They got rid of piracy and al-Shabaab at a fraction of the cost that we’ve spent in the region. How?
Somaliland is a success story in a part of the world where those are rare. For 27 years, the self-declared state—with little outside assistance—has defied the odds. In contrast with Somalia, from which it declared its independence in 1991, Somaliland has enjoyed years of relative stability and democratic governance.
The autonomous but unrecognized Republic of Somaliland has also eradicated piracy from its shores and thwarted the jihadist group al-Shabaab’s expansion within its borders. Somalia hasn’t managed any of this, despite the billions of dollars expended by the international community over nearly two decades.
Rather than spending money it has never had on advanced weaponry, drones, and a large unwieldy army, Somaliland has instead focused on the two things that always form the backbone of successful counter-terrorism and counter-insurgency: good governance and reliable human intelligence. The two are almost always linked.
Good governance guarantees buy-in and cooperation from communities whose members are on the frontlines of the war against extremists. The government of Somaliland recognized this early on when it developed its anti-piracy program.
Those anti-piracy efforts denied maritime gangs access to its shores and coastal waters at a time when pirates based in Somalia and Puntland, a semiautonomous region directly south of Somaliland, were attempting to hijack vessels on an almost daily basis (40 were successfully stolen in 2008). In Somalia and Puntland, pirate gangs had free rein in many areas and became mainstays of the local economies.
The overall cost of Somaliland’s anti-piracy program was less than $500,000 in 2010, when, during the same period, the U.S. and its international partners were sinking hundreds of millions off the coast of Somalia. These international efforts did reduce incidents of piracy but they did little to combat the problem on the ground in Somalia and Puntland, where many pirate gangs simply shifted from hijacking to kidnapping. Some pirates went on to join al-Shabaab.
In contrast, Somaliland’s program dealt directly with the problem by preventing pirates from establishing ties to local communities. The government of Somaliland ensured that coastal areas played a leading role, becoming its eyes and ears. At the cost of a few cell phones, Somaliland established a highly effective early warning system that allowed communities to report suspicious activity and provide the very local and immediate intelligence that is critical to fighting piracy.
Somaliland’s government learned a great deal from its anti-piracy efforts and applied those lessons to its equally successful counter-terror operations. Just as with the fight against pirates, community engagement remains central to the battle against al-Shabaab. Somaliland does not rely on drones, military contractors, or any of the other expensive trappings of the counter-terror programs of its southern neighbors. Instead, the key element of its operations are the people it defends. The best intelligence, which is critical to fighting a group like al-Shabaab, is not produced as a result of coercion or payments. Instead, Somaliland pays for the information provided by its citizens by maintaining a government they can participate in and rely on—at least much of the time—to respond to threats to their communities.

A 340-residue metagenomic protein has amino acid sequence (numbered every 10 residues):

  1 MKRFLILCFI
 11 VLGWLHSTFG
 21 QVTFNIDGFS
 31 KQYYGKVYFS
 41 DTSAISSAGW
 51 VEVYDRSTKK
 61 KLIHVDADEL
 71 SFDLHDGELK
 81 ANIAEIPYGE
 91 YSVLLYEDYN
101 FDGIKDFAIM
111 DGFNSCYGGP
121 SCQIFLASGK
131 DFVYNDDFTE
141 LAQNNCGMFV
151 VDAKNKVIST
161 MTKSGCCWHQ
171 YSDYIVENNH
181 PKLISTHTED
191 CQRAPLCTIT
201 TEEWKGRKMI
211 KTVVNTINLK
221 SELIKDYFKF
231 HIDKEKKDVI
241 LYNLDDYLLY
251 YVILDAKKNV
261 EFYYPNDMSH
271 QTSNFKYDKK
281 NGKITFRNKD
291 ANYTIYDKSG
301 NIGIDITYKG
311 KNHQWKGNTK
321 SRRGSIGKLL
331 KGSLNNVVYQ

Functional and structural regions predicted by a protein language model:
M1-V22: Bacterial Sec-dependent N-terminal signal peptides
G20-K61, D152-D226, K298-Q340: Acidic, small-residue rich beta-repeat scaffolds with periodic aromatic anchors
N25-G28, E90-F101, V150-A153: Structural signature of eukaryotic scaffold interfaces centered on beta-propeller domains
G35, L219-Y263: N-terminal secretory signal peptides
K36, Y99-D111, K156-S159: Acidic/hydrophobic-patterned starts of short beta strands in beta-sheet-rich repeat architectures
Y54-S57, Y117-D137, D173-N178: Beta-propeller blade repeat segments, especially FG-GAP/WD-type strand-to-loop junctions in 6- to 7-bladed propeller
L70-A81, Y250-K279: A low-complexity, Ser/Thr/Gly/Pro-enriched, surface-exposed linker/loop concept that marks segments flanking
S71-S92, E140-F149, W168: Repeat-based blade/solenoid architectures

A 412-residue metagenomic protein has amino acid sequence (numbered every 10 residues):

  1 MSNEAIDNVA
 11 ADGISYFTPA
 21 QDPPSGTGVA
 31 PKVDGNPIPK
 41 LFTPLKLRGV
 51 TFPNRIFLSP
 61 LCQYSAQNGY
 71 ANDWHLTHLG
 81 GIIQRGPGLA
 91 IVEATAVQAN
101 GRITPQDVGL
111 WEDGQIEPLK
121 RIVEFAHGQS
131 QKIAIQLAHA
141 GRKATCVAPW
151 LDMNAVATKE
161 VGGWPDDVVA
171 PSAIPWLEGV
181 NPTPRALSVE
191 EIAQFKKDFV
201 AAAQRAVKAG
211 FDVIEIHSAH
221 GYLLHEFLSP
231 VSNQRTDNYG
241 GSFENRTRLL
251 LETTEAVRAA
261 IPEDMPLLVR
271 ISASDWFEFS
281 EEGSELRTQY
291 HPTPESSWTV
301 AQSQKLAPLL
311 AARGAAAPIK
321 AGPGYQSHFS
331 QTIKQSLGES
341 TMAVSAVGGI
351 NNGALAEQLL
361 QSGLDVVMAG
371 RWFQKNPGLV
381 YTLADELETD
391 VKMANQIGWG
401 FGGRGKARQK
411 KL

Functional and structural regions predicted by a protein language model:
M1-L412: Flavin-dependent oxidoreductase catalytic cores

By comparison, al-Shabaab remains a potent force in Somalia despite the billions of dollars spent trying to eradicate it. The U.S. government alone spends tens of millions annually on its counter-terrorism efforts in Somalia, where it relies on drones, Special Forces raids, dubious and poorly led militias, and military contractors to battle al-Shabaab.
In addition to American efforts and expenditures, the African Union Mission in Somalia (AMISOM) has deployed thousands of soldiers supplied with heavy weaponry and air support to combat al-Shabaab. Yet despite their overwhelming numerical and technological superiority, al-Shabaab persists and remains a highly capable foe.
The reason for this is that the leadership of al-Shabaab understands what all successful insurgent groups understand: predictability, reliable governance, and community engagement are critical to maintaining support. The governance that al-Shabaab provides is brutal but at the same time it is predictable and rarely arbitrary. The government of Somalia is slowly building its capacity to govern but still fails to provide its citizens—especially those living in areas away from urban centers—with the level of consistent security that al-Shabaab does.
This is evidenced by the fact that many Somalis actually seek out courts run by al-Shabaab rather than those operated by the Somali government. This is because al-Shabaab’s courts issue verdicts quickly, offer arbitration that is often in line with local customs, and are more capable of enforcing verdicts and arbitration. Even in the Somali capital of Mogadishu, al-Shabaab-linked clerics and qadis run a parallel justice system that is favored by some residents.
Al-Shabaab understands exactly what the government of Somaliland understands: that consistent governance is fundamental to maintaining the support of communities. The support it’s gained as a result is exactly what an insurgent group needs to persist and even defeat a better-armed adversary. But in Somaliland’s case, that support has fallen behind the democratic government, which has allowed the authorities to consistently thwart and defeat terrorists. This is the only weapon that will work in the war on terror over the long term: good governance in which citizens can participate and take pride.
Michael Horton is a foreign policy analyst who has written for numerous publications, including Intelligence Review, West Point CTC Sentinel, The Economist, The National Interest, and The Christian Science Monitor.